EDITORIAL: IHL possibilities

New leadership finalized this week in two pivotal positions within Mississippi’s higher education community creates a prime opportunity for a collegial reassessment of our eight universities’ capacity and intent to shape prosperity and quality of life issues.
The confirmation of Commissioner of Higher Education Hank Bounds and University of Mississippi Chancellor-designate Dan Jones completes a year of new top executive hires at the three comprehensive universities.
Martha Saunders was hired in April 2008 to lead the University of Southern Mississippi, and Mark Keenum assumed the presidency at Mississippi State University in January.
Bounds, who has been Mississippi’s state superintendent of education, replaces interim Aubrey Lucas, who was named to the post after Tom Meredith resigned in 2008 under pressure and in controversy.
The Board of Trustees of Institutions of Higher Learning defied convention in hiring Bounds, who has not been a university or college administrator but has a solid record in all the public education administrative positions he’s held.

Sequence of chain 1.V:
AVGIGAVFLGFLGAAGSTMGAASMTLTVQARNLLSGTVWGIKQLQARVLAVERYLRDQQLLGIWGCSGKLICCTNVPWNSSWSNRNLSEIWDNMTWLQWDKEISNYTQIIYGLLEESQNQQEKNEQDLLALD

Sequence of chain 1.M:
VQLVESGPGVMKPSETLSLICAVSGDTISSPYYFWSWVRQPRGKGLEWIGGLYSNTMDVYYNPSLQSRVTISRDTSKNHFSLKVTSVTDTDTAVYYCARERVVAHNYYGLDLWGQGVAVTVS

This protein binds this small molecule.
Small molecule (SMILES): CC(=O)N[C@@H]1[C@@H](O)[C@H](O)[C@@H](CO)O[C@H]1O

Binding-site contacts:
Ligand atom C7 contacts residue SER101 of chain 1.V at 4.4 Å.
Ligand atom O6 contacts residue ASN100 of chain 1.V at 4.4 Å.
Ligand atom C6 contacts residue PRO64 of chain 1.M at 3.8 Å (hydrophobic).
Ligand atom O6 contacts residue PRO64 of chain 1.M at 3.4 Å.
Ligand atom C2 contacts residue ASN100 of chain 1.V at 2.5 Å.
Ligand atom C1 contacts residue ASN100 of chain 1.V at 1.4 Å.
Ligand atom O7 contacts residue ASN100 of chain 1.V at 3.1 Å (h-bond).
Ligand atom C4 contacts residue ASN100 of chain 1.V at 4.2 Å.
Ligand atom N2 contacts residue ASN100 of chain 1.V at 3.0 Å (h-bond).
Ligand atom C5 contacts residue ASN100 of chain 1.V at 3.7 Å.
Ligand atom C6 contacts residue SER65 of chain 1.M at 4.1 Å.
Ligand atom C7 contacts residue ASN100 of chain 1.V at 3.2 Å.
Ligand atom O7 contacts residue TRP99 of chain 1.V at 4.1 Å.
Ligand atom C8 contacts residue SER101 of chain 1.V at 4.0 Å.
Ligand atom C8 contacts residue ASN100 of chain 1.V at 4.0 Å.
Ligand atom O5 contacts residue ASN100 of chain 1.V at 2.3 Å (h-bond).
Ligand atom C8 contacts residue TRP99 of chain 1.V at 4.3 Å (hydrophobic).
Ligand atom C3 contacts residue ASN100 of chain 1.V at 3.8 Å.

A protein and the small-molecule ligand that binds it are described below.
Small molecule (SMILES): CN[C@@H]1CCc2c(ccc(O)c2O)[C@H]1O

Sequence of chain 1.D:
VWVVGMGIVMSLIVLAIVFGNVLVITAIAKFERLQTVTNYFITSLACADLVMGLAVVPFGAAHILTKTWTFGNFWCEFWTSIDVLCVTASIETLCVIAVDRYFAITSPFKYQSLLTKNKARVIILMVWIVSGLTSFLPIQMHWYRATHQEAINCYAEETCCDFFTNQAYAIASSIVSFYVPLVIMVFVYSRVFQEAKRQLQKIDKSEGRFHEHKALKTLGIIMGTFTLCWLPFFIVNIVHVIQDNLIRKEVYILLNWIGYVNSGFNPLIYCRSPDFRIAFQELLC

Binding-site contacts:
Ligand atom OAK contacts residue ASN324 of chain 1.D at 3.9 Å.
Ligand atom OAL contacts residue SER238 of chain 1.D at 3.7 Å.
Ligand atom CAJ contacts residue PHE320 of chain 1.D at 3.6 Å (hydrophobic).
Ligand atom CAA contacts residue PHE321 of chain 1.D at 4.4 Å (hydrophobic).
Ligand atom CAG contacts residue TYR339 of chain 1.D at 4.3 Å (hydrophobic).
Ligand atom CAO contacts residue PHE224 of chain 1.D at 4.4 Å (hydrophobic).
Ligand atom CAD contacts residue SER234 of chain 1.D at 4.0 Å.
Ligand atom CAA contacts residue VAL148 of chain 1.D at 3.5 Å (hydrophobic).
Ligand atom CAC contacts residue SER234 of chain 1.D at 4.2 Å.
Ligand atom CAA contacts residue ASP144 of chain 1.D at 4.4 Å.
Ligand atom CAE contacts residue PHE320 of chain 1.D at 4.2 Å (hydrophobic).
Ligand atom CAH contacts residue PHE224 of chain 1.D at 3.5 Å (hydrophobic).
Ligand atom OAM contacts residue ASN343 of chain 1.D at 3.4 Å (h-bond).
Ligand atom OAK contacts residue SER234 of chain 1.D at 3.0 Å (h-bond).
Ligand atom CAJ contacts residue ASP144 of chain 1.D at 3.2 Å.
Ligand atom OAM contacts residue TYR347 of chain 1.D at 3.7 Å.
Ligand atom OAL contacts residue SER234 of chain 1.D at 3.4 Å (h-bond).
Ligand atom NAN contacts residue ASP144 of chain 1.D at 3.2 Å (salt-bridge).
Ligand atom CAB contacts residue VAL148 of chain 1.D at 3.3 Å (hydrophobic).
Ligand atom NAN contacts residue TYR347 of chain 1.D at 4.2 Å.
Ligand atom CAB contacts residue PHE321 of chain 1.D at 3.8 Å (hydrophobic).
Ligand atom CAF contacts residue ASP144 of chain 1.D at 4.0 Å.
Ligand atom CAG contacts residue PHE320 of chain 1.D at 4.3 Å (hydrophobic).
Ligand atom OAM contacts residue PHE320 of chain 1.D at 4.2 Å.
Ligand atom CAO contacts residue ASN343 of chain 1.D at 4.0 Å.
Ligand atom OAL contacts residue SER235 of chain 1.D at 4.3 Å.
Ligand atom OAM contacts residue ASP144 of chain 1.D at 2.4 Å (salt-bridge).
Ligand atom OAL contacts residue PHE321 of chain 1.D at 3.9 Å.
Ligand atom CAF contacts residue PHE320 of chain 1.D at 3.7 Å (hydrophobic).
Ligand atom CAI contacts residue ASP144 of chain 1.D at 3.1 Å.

The coincidence of having new leaders in the four positions creates the potential for an expanded dynamic involving the comprehensive universities and the five regional universities in unprecedented joint ventures for the state’s economic development, raising the educational attainment level, and focusing academic resources toward particular goals linked to jobs and prosperity.
The distinctives and personalities of the individual universities needn’t be sacrificed in turning toward broader and deeper cooperative and complementary ventures.
All the universities have been dealt financial blows by faltering state support, so the idea of outright academic competition is unaffordable and self-defeating.
Support from private-sector gifts and endowment income must play an increasing role, especially at USM, UM and MSU, whose alumni bases are larger and whose quasi-independent foundations better established than at the five regionals.
Because of the state’s financial situation, business as usual is not an option, and innovation will succeed only initiated at the top.
Each university president will have separate goals, but unless they are in some way made into a cooperative venture, few can fully succeed.
We hope a new vision of higher education will include smashing artificial barriers like those dividing the state into spheres of influence for branch campuses.
University education should be geared to the opportunities and challenges presented in each region where a degree-granting branch is located. That kind of alignment would allow each of the universities to participate based on academic strengths meeting students’ needs rather than an invisible line drawn on a map.
Mississippi must make best use of its scarce resources.

NEMS Daily Journal